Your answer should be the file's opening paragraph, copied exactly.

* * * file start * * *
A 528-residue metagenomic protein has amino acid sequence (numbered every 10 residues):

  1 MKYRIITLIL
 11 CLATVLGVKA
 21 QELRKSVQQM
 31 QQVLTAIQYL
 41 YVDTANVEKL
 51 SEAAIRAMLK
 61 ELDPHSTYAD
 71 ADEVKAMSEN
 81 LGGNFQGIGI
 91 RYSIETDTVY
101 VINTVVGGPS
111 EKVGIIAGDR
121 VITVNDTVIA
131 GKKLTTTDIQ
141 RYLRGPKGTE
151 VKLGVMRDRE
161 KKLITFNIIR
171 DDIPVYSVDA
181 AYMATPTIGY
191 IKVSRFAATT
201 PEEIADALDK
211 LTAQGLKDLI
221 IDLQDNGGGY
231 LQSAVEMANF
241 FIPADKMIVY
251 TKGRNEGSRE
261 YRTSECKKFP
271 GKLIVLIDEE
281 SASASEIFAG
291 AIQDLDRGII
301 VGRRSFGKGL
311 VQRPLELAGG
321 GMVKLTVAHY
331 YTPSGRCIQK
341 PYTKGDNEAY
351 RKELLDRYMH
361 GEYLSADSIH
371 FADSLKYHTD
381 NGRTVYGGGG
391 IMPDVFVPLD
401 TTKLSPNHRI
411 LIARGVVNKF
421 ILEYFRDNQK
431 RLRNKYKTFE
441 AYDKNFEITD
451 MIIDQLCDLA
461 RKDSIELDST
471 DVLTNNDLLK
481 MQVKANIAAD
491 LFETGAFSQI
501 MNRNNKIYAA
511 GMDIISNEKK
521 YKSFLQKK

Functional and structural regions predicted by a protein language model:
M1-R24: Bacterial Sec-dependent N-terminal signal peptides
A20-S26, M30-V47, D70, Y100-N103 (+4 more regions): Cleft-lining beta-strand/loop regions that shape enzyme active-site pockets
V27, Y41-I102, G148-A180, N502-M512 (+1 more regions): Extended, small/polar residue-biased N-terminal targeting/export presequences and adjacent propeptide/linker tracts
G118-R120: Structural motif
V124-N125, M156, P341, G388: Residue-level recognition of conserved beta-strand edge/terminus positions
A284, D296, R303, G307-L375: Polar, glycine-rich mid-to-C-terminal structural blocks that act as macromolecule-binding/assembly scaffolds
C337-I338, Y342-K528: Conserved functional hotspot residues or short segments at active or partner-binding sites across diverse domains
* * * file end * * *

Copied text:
A 528-residue metagenomic protein has amino acid sequence (numbered every 10 residues):